Emma Hitt, PhD

April 27, 2012

April 27, 2012 (Atlanta, Georgia) — About 50% of marijuana users have tried synthetic cannabis, and 22% continued using these synthetic products after a federal ban was enacted in early 2011, a new survey shows.

Erik Gunderson, MD, assistant professor in the Department of Psychiatry and Neurobehavioral Sciences, University of Virginia, Charlottesville, presented the findings here at the American Society of Addiction Medicine (ASAM) 43rd Annual Medical-Scientific Conference.

According to Dr. Gunderson and colleagues, there is "growing public health concern about increasing use of a new generation of synthetic cannabinoid (SC) agonists (eg, JWH-018, CP-47497) marketed as natural herbal incense mixtures under brand names such as "Spice" and "K2."

"The SCs are sprayed on psychoactively inert organic material and marketed as novelty herbal blends," Dr. Gunderson told Medscape Medical News. "Use has been associated with primarily psychopathological effects, including psychosis, anxiety, and panic attacks."

To evaluate the use of SCs among marijuana users, the researchers conducted a phone survey of marijuana and tobacco users from January to May 2011. Among the 42 responders, most who had tried SCs were novelty seeking, with 67% reporting SC product use to "try a new high."

In addition, approximately 50% used the products when they could not obtain marijuana, and approximately 20% used them to decrease the irritability of cannabis withdrawal. A quarter used SCs in the prior month, and over one half reported using SC products to be able pass a drug test.

"Clinicians should inquire about novelty herbal blend product use among their marijuana-using patients, and recognize that many may be using the products to evade urine drug screen detection in various settings," Dr. Gunderson said.

"Some new urine immunoassay 'dip' tests are being marketed, although I am not sure about their accuracy," he said. "Physicians involved in drug treatment and monitoring should inquire with their laboratory to see if confirmatory GC/MS [gas chromatography–mass spectrometry] analysis is available (and the cost)," he added.

As an aside, Dr. Gunderson told Medscape Medical News that while he was here attending the meeting in Atlanta, he visited a nearby "novelty shop" where synthetic cannabinoid and substituted cathinone products, known as bath salts, were being sold.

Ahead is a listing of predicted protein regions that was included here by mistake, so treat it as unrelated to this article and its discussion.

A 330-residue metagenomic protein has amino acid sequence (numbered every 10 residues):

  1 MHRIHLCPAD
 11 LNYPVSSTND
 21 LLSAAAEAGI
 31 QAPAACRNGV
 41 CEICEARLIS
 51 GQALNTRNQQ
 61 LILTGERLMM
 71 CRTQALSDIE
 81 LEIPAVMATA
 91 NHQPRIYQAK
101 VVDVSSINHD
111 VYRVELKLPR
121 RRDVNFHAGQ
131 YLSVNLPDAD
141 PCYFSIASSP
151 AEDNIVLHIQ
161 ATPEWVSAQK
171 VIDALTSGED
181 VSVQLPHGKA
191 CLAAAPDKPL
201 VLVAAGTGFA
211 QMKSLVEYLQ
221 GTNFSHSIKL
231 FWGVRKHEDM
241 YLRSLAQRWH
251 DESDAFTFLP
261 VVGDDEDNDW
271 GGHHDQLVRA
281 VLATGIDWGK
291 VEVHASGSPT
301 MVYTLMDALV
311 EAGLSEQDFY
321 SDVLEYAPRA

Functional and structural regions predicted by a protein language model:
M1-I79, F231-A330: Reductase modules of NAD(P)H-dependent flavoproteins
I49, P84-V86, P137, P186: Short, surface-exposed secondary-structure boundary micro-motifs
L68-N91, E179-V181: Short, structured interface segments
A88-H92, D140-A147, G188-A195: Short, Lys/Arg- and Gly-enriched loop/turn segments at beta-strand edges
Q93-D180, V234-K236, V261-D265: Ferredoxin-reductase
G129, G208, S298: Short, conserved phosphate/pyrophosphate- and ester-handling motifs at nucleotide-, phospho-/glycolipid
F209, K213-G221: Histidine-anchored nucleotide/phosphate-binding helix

Dr. Gunderson inquired about the products after he identified himself as a clinician and researcher and told the store workers that they would remain anonymous.

"One of the staff estimated that there are about 1000 different SC brands and just under 100 stimulant products available," he said.

"At the time of the visit, the store had probably about 50 different SC products for sale, and approximately 30 individuals came in to purchase the products during a 45-minute span, most of whom were probably mid-late teens to early 20s."

"SCs have grown in popularity and may be encountered more than health professionals realize," said session moderator Gavin Bart, MD, director of the Division of Addiction Medicine at the Hennepin County Medical Center, in Minneapolis, Minnesota.

"Given that the high-school data indicate 11% of seniors had used SC in the past year, it is important to begin asking about these substances lest we miss important information that influences our patients' health issues, risks for addiction, or need for treatment," he told Medscape Medical News.

According to Dr. Bart, the overall health burden of SC remains unclear. "Marijuana remains one of the main reasons people seek treatment for illicit drug use," he said. "There are now a number of people who are turning to SC out of curiosity or as a means of avoiding standard drug toxicology tests."

"All health professionals should be screening for substance use anyway, but extra care must be taken to not leave out these emerging drugs when interviewing patients," he said.

The presentation was not commercially funded. The authors and commentator have disclosed no relevant financial relationships.

American Society of Addiction Medicine (ASAM) 43rd Annual Medical-Scientific Conference. 33, presented April 20, 2012.

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